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Posts Tagged ‘ Qom ’

  • 19 October 2010
  • Posted By Lily Samimi
  • 2 Comments
  • Events in Iran, Iran Election 2009

Khamenei is now following you on Twitter

Everyone in Qom, get out your cell phones and cameras, because the Supreme Leader Ayatollah Khamenei wants you to send him your videos and pictures of him when he visits today so that he can post them on his website.

Ironic that Khamenei is suddenly a champion of citizen journalism, considering that he and his government were attacking and silencing Iranians who tweeted, blogged, took videos, and emailed pictures during the 2009 election aftermath.

But a major PR blitz is underway as Ayatollah Khamenei ventures to Qom today, his 3rd official visit to Qom since his appointment as Supreme Leader in 1989, including the calls for Iranians to get involved through social media, and a campaign to paint people’s cars and vehicles calling Khamenei an Imam.

How can Khamenei promote social media when, at the same time he has a cyber police task force, stomping on people’s doorsteps anytime someone sends an email to their cousin in America insulting the Iranian government? This is the same government that worked to permanently suspend Gmail, filters the internet, and recently began blocking the web page of its former President. But now the Supreme Leader tweets.

Public relations stunts aside, there has been some speculation as to why Khamenei has decided to visit Qom now during such an interesting political climate both internationally and domestically. The main reason behind his visit seems to be because he’s getting a lot of criticism from the clerics. About two weeks ago, Ayatollah Ali-Mohammad Dastgheib criticized Khamenei for taking his role as Supreme Leader too far. He insinuated in a dense theological verdict, that the Supreme Leader’s role is technically more limited then the current role he plays. According to Dastgheib, Khamenei’s role is “to coordinate the efforts of the three branches of government and to prevent the violation of citizens’ rights by the three branches.” In addition, a group of dissident clerics issued a letter warning the community of clerics of Khamenei’s visit. Other critics of Khamenei include, Ayatollah Yusef Sanei and Ayatollah Assad Bayat-Zanjani.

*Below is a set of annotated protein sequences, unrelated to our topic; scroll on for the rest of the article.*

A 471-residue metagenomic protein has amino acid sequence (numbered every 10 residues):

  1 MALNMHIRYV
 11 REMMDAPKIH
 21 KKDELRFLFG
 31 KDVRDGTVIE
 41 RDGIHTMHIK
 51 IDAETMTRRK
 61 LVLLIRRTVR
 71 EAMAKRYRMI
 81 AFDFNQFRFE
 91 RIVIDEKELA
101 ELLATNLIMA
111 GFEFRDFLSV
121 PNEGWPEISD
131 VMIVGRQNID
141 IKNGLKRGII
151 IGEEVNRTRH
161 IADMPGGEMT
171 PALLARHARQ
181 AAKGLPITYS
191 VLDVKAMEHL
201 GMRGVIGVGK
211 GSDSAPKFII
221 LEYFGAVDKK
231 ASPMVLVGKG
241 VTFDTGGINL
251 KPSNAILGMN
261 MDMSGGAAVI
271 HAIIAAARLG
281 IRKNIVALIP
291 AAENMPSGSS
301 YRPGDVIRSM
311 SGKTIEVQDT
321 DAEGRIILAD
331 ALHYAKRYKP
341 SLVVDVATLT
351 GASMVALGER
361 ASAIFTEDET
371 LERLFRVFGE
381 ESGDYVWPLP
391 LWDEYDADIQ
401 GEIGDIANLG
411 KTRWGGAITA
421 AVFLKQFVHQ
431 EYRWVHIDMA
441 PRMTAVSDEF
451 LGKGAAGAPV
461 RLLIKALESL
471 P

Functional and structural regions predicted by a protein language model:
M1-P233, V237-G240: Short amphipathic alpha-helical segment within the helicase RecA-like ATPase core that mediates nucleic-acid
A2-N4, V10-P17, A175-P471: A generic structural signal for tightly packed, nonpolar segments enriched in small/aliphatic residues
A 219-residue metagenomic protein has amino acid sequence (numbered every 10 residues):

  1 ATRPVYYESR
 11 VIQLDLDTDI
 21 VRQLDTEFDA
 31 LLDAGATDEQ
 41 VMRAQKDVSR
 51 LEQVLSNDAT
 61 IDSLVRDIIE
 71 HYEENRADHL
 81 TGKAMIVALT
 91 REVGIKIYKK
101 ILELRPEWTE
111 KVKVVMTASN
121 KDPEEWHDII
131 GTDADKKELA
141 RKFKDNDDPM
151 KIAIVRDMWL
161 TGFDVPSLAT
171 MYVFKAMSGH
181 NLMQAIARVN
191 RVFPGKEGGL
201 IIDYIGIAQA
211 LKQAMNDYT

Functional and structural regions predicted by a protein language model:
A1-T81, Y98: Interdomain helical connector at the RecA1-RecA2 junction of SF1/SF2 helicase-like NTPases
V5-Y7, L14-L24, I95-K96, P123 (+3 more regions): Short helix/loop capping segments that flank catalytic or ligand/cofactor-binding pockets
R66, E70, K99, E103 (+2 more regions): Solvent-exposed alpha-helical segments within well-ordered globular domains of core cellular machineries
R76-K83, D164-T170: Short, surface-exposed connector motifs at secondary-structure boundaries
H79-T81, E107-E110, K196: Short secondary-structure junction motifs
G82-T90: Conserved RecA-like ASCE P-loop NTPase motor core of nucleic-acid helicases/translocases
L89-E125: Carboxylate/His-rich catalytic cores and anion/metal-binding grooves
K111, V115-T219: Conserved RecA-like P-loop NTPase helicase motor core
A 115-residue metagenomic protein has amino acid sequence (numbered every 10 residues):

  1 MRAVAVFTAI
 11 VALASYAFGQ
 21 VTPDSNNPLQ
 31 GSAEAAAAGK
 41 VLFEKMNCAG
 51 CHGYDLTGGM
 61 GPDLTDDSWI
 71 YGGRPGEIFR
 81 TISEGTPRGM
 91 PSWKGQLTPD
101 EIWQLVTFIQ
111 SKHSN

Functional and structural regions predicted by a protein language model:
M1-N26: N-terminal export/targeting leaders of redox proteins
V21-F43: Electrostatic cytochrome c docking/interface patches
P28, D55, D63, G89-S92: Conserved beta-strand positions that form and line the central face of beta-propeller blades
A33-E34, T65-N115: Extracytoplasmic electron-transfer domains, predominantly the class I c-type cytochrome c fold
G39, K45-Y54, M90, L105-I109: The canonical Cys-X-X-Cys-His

With sanctions and nuclear pressure on the rise, not to mention upcoming talks with the P5+1 countries in November, it seems that Khamenei wants to unify the clerics to stand against “western influence”. But at the same time, he is trying to harness the same social media tools that are derided as being “western influence” when Iranians use them to promote civil rights.  Khamenei has said that “the media is more powerful and dangerous than nuclear weapons.” By getting into social media, it seems what he is trying to do is, “keep your friends close, but your enemies even closer.”

  • 14 June 2010
  • Posted By Setareh Tabatabaie
  • 1 Comments
  • Events in Iran

IRI’s Helping Hand

Hardline backers attacked and vandalized Grand Ayatollah Saanei's office on Sunday.

While some Iranians came out to protest on the one-year anniversary of the fraudulent presidential elections this weekend, others came out to attack Mehdi Karroubi and the offices of Grand Ayatollah Saanei and late Grand Ayatollah Montazeri.

Karroubi, who traveled to Qom on Sunday for a mourning ceremony, planned on visiting Grand Ayatollah Yousef Saanei, Seyyed Hassan Khomeini, and the family of late Grand Ayatollah Montazeri. Shortly after arriving at the house of Saanei, a group of pro-regime backers encircled Saanei’s house, chanting slogans against Karroubi and Saanei. They also attacked Karroubi’s car, which despite being bulletproof, was still heavily damaged due to the severity of the attacks.

While these attacks were not particularly surprising — just another statistic added to the many other attacks this past year — what was surprising was the IRGC’s aid to Karroubi. The IRGC not only urged the violent crowds to disperse, but Karroubi also took refuge in a building owned by the Revolutionary Guards per their request until 4 in the morning on Monday when he finally left for Tehran. He escaped through a corridor made by the anti-riot police to ensure safe passing of Karroubi’s car.